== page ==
The main design objective of the IEEE 802.15.4 open standard is to support the wireless connectivity of a vast number of industrial, home, and medical applications, including automotive monitoring and control, home automation, ubiquitous and pervasive health care, gaming, connecting devices to a PC, and sensor rich environments.
Such applications require a small, low cost, highly reliable technology that offers long battery life, measured in months or even years, and automatic or semiautomatic installation. The IEEE 802.15.4 standard supports these requirements by trading off higher speed and performance for architectures that benefit from low power consumption and low cost.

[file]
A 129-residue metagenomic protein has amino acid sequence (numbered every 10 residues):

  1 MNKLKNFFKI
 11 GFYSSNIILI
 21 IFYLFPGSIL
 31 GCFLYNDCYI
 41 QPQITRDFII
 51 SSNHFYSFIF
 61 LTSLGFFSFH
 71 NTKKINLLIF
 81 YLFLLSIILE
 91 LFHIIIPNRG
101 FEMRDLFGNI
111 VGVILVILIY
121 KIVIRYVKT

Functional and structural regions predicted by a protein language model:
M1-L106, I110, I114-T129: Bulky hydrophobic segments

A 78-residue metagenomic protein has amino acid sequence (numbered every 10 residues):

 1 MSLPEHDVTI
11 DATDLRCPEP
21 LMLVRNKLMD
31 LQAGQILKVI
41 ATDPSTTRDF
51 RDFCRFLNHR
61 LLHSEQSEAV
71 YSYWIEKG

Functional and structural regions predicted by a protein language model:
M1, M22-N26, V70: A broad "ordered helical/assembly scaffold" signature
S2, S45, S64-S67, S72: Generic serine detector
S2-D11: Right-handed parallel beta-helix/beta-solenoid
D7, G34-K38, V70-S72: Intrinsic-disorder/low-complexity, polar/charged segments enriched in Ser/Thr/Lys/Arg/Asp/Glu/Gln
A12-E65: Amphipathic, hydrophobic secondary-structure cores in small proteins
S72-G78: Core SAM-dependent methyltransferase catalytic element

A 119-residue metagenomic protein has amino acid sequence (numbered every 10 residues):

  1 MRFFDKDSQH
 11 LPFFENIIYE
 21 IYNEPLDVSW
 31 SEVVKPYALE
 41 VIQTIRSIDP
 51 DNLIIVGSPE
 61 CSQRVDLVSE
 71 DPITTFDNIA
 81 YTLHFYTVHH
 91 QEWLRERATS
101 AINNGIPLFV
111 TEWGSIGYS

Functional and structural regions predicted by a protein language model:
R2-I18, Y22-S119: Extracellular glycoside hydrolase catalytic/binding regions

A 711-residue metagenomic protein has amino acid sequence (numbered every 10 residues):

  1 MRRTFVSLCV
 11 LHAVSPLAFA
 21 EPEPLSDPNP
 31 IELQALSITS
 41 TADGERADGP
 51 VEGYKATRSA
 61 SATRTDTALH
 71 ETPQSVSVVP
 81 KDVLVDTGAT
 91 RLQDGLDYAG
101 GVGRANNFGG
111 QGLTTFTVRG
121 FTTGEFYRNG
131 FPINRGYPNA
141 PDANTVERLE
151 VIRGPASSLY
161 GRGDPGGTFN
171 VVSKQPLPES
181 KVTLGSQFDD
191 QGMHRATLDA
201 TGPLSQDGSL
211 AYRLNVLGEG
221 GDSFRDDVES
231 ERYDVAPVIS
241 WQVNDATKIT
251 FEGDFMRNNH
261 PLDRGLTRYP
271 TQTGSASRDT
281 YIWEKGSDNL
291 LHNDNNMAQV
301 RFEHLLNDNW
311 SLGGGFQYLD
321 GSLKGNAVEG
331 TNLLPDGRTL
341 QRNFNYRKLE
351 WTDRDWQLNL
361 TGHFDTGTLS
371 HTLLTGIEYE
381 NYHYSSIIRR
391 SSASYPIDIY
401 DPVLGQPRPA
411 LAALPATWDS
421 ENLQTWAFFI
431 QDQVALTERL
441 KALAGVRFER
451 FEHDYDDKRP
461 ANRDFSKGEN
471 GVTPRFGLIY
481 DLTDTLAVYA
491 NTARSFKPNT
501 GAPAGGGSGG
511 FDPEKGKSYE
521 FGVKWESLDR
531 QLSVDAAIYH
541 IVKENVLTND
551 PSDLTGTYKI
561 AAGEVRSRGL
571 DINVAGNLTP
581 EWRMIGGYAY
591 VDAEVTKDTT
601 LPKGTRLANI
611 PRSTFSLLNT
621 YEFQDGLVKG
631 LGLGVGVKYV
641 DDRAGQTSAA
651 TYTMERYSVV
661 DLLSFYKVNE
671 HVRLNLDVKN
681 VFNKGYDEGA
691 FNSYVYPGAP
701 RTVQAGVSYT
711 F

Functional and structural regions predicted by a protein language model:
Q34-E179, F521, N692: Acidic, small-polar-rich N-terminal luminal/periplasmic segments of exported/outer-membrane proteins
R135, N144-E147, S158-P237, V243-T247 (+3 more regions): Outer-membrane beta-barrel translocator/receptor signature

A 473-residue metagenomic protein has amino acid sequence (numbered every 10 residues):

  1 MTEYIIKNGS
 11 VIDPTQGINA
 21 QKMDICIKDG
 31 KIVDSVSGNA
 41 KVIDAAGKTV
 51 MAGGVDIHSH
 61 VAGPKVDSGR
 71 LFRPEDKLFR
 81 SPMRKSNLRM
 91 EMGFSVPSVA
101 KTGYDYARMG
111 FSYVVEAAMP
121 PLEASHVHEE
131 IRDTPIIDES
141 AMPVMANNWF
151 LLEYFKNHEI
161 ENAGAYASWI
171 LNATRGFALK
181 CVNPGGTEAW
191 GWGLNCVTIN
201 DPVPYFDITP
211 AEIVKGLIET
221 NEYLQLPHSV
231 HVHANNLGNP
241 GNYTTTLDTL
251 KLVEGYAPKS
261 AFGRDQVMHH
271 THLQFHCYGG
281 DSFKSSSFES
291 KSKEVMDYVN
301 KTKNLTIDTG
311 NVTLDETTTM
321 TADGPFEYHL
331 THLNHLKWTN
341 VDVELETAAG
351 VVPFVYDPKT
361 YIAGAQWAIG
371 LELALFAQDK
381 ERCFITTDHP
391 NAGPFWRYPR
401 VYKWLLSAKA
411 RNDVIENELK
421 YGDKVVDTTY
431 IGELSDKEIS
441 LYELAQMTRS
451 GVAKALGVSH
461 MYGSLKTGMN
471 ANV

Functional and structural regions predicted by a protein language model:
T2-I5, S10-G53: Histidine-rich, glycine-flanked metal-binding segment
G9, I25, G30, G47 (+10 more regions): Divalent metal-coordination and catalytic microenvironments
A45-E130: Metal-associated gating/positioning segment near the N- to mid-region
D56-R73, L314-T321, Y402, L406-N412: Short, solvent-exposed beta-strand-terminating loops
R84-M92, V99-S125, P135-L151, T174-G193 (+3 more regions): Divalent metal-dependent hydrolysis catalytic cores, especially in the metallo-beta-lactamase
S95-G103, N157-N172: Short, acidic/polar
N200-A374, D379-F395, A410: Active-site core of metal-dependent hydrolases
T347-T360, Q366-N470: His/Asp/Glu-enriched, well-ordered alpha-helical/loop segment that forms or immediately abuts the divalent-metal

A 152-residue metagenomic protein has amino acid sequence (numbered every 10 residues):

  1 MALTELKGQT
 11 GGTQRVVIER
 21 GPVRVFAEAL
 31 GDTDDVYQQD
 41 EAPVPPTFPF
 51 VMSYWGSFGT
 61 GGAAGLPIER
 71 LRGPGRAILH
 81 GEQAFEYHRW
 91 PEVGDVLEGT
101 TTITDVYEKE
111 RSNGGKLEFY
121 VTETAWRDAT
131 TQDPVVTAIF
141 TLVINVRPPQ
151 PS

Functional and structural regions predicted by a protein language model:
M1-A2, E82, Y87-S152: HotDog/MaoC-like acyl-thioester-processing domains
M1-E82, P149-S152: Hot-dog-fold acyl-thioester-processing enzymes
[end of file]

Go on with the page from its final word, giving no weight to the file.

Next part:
Most of these applications require only low to medium bit rates (up to some few hundreds of kbps), moderate average delays without too stringent delay guarantees, and for certain nodes it is highly desirable to reduce the energy consumption to a minimum. The physical layer offers bit rates of 20 kbps (a single channel in the frequency range 868 –868.6 MHz), 40 kbps (ten channels in the range between 905 and 928 MHz) and 250 kbps (16 channels in the 2.4 GHz ISM band between 2.4 and 2.485 GHz with 5-MHz spacing between the center frequencies). There are a total of 27 channels available, but the MAC protocol uses only one of these channels at a time; it is not a multi channel protocol.